Ramanujan was focused to pass the First Arts examination, which would be his ticket to the University of Madras. Hence, he went to Pachaiyappa’s College in Madras in 1906 and put all his efforts in studying and attended all the lectures. Unfortunately, after three months of his dedicated study, he became ill. He appeared for the Fine Arts examination and cleared in mathematics, but failed in all the other subjects. This stopped him from pursuing his dream of getting into the University of Madras. He left college without a degree and pursued independent research in Mathematics. In 1908, he studied fractions and divergent series. His health deteriorated and this time, it became worse and he had to undergo an operation in 1909. It took considerable time for him to recover. Ramanujan spent more time and effort in developing his mathematical ability and solved problems in the Journal of the ‘Indian Mathematical Society’, developing relations between elliptic modular equations. His brilliant work on the Bernoulli numbers in 1911, in the Journal of the Indian mathematical society, grabbed the recognition for all his hard work over the years. Though he did not have a University qualification, he became quite famous in Madras as a mathematical genius. He required means of income and so, he approached the founder of the Indian Mathematical Society in 1911. Hence, he was appointed in a temporary post at the accountant’s General Office in Madras. Afterwards, he also approached Ramachandra Rao, the Collector at Nellore, for a job. In 1912, Ramanujan applied at the Madras Port Trust in the section of accounts for the clerical post. Recommendations from the university mathematicians helped him to get through the selection process. Hence, he joined the office on 1 March 1912. In the office, he was surrounded with great mathematicians who enhanced Ramanujan’s knowledge in the subject.
Life in England And Return to India
Ramanujan sent a copy of his works to some of the greatest mathematicians of this time, but that didn’t help him find his way further. After having read ‘Orders of infinity’ by G.H. Hardy in 1913, he also wrote to him. Hardy, along with Littlewood, went through his works and to Ramanujan’s delight, Hardy replied to him. In May 1913, ‘The Board of Studies in Mathematics bestowed Ramanujan with a scholarship of Rs.75 per month for his two-year study in University of Madras. The following year Ramanujan went to Trinity College, Cambridge, with the help of Hardy. This gave way to extra ordinary collaboration. Ramanujan left India on 17 March 1914 and arrived in London on 14 April 1914. Along with hardy, Ramanujan was able to prove some important results. Ramanujan had some health issues in the early winter season in March 1915, which stopped him from publishing anything for five months. Hence, on 16 March 1916, he graduated from Cambridge and acquired a ‘Bachelor of Science degree by Research. It is during this time that his health deteriorated and doctors were not confident. In 1919, 27 February, he went back to India and by this time his health was completely destroyed. With regard to his great recognition, he received a generous scholarship from the Madras University and every possible measures were arranged for his further research in the field of Mathematics.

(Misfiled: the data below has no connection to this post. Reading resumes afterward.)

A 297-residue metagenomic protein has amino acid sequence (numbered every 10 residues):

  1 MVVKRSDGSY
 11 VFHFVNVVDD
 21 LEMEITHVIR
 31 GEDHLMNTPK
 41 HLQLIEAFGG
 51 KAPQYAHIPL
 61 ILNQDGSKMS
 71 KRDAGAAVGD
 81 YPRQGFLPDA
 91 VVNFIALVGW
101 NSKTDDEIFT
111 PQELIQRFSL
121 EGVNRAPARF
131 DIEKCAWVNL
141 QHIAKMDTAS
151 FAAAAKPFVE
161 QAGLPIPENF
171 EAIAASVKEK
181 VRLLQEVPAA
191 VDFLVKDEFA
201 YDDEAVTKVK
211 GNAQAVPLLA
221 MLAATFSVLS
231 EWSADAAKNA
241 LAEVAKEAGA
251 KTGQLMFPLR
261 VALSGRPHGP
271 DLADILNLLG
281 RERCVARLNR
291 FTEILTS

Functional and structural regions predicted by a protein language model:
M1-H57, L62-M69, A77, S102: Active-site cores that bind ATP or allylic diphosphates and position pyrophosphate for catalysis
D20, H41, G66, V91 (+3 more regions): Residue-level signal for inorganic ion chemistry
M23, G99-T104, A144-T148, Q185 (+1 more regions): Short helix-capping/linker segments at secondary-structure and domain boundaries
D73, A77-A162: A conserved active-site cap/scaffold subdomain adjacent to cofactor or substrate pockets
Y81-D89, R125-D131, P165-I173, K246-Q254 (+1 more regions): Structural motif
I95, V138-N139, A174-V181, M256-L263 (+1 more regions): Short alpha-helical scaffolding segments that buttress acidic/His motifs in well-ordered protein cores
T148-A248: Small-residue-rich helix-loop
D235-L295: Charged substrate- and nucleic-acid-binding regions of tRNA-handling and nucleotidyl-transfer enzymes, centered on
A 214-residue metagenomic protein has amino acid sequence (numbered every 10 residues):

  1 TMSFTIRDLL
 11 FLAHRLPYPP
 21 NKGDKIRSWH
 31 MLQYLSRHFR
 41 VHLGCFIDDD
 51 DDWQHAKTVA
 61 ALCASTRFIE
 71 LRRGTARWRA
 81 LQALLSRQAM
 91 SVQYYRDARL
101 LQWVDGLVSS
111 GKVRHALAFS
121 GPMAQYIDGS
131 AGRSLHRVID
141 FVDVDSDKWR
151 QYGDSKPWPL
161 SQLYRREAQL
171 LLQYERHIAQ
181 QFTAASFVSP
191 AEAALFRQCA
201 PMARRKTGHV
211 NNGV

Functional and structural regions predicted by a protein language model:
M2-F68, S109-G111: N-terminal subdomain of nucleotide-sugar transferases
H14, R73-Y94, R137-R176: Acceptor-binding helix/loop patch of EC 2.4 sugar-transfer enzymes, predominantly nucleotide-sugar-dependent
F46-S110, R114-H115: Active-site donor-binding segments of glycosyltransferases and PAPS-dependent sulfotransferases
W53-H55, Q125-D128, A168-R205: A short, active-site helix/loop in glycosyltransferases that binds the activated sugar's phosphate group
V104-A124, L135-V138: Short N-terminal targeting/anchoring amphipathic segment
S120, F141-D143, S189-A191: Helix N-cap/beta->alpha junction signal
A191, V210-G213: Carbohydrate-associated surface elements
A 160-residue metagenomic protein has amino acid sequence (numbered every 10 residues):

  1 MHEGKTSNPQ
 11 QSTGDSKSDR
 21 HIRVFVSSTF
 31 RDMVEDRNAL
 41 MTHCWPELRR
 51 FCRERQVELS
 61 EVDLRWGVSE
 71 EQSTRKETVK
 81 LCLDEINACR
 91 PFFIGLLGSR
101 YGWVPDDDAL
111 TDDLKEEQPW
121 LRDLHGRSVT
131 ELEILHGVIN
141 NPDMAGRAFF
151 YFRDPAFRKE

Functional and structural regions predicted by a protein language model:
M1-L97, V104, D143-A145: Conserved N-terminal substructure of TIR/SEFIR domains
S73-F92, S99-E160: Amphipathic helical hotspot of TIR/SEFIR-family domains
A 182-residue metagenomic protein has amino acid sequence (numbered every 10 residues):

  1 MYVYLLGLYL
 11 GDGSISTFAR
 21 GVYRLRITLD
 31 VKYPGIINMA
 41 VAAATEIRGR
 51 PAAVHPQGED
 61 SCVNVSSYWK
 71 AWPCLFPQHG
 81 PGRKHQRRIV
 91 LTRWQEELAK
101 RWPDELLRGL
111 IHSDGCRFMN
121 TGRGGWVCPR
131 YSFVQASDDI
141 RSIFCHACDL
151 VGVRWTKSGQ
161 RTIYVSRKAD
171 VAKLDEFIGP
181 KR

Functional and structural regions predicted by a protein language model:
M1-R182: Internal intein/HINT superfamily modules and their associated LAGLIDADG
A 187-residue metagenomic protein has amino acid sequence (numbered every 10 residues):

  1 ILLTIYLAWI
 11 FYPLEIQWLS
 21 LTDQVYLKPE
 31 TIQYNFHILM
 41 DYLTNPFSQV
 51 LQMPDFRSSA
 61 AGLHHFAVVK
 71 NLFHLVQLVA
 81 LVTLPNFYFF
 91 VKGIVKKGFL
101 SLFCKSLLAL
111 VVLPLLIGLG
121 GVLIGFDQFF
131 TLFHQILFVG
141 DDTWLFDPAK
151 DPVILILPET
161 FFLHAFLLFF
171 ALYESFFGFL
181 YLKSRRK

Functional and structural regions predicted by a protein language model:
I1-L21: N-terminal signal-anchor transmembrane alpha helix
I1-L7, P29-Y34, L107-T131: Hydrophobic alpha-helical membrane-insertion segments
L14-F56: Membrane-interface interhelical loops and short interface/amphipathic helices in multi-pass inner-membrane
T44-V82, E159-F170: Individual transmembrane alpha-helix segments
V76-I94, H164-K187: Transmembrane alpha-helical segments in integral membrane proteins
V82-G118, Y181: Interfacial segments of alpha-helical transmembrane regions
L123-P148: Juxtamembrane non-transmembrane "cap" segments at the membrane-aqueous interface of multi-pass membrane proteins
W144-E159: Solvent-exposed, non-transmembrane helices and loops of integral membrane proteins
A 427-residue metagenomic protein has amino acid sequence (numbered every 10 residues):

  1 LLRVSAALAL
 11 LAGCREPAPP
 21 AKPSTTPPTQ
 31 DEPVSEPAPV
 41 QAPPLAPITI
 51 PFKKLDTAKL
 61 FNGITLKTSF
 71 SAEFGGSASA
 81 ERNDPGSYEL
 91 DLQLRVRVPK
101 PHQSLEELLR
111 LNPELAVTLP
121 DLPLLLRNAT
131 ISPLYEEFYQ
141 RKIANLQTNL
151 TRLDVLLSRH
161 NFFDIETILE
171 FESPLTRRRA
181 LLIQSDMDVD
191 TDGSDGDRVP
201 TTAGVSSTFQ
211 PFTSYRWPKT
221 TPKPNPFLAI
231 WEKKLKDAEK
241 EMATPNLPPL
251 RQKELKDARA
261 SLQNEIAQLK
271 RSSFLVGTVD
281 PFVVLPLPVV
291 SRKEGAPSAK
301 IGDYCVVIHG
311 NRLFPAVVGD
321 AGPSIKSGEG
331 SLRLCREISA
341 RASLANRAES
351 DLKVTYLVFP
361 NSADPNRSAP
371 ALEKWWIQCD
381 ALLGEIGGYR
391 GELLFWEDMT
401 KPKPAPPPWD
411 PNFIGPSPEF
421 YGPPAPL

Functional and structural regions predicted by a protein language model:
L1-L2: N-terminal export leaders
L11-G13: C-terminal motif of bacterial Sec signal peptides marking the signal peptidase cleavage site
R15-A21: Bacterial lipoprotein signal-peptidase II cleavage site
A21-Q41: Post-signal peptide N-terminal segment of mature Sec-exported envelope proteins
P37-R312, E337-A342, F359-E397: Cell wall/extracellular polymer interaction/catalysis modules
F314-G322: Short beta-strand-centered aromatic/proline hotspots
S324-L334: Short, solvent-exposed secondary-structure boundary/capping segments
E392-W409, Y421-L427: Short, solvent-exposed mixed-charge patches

Ramanujan-Hardy Number (1729)
When Ramanujan fell ill, Hardy came to his residence to visit Ramanujan in a cab with a number 1729. That day, he made a comment to Ramanujan saying that the number appeared to be very dull number. Ramanujan corrected him instantly saying that is an interesting number and explained that it is the smallest natural number that could be expressed as the sum of two positive cubes, in two different ways (i.e., 13 + 123 and 93 + 103.)
Personal Life and Death
In July, 14, 1909, Ramanujan married a ten year old girl, S. Janaki Ammal. However, he did not live with her until she was twelve years old. He succumbed to tuberculosis (T.B) in 1920 and was eventually admitted in the hospital. All the efforts went in vain and he passed away at the age of 32, on 26 April 1920.
- Fellow of the Cambridge Philosophical Society, 1918.
- Fellow of the Royal society of London, 1918.
- Fellow of Trinity College Cambridge